If an endorsement falls in Hillary Clinton's forest on the same day Barack Obama gives a huge speech about race, does it make a sound? If it does, it's muffled at best.
Yesterday Representative John Murtha (D — PA) endorsed Hillary Clinton, the first superdelegate to line up behind her since her victories in the last big primaries. The endorsement is key for a number of reasons:
- Murtha is a decorated Vietnam veteran. He created a stir in 2005 by calling for an end to the war in Iraq, and in his endorsement stated that Clinton has "a similar position" on the conflict. This is significant backing given Obama's reliance on his 2002 speech against the war and his subsequent attacks on Clinton's war vote. Having Murtha's approval on her Iraq position and plan strengthens her cause.
But wait, that's not all! Please
- As Clinton seeks to close the delegate gap by rallying the superdelegates, Murtha's support for Clinton paves the way for three other Pennsylvania superdelegates to echo the dean of their state delegation. Reps. Robert Brady, Michael Doyle, and Tim Holden are big Murtha supporters and have so far been undeclared in the presidential campaign. Big props in Pennsylvania also help bolster Clinton's Keystone Cause among voters.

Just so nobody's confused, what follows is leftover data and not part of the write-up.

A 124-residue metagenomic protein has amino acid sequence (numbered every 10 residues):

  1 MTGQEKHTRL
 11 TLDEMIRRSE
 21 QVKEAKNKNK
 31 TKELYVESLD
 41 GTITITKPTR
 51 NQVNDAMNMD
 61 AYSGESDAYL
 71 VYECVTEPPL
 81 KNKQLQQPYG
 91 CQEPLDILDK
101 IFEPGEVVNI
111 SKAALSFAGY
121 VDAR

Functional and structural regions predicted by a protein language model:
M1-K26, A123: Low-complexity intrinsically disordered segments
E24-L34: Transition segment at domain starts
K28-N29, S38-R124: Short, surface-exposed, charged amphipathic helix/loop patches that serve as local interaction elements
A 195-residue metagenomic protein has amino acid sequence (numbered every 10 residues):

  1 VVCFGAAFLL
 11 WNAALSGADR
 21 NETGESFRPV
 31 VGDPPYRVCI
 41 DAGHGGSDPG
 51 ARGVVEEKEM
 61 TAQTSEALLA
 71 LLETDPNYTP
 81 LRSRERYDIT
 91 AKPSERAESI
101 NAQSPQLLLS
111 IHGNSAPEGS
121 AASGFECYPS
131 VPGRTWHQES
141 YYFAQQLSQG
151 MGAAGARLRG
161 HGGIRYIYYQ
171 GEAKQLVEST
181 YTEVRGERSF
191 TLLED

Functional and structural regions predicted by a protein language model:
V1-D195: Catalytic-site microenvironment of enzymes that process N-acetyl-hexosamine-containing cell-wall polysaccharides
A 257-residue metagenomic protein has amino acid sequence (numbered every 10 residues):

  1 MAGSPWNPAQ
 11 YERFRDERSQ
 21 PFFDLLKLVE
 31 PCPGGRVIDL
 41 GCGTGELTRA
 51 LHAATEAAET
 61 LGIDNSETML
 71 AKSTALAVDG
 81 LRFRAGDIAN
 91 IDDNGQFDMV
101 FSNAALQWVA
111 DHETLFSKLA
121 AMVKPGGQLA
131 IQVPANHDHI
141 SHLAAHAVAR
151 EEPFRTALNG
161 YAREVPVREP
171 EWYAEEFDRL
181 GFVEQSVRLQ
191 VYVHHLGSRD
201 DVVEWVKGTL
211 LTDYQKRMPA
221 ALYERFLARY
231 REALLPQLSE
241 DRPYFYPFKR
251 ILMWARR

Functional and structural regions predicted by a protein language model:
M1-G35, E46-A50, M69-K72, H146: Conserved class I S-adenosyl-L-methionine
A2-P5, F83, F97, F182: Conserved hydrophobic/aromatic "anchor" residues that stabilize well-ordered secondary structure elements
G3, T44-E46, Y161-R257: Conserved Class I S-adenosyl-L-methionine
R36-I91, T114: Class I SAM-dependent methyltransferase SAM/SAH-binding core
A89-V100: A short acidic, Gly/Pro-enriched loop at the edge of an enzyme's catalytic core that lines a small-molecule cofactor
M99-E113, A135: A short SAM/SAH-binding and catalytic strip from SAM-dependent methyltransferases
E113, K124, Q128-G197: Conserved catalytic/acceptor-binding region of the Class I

- Murtha's got cred. He's served in the House since 1974 and he's chairman of the US House of Representatives appropriations subcommittee that oversees defense spending.
It's huge. It's a big backing from a big fish with Iraq credibiltiy. Why, oh why then was it announced on the same day as Obama's speech? Did they think that it would be big enough to squash his race-based buzz? Given the shy attention given to Hillary's Iraq policy speech on Monday, and her apparent vague grasp of the content of Obama's speech, what in the world is going on at Hillary HQ? Surely her lack of enthusiasm about it was to strategically defray the buzz? Right?
Is Murtha's endorsement a boon? Will more superdelegates follow suit?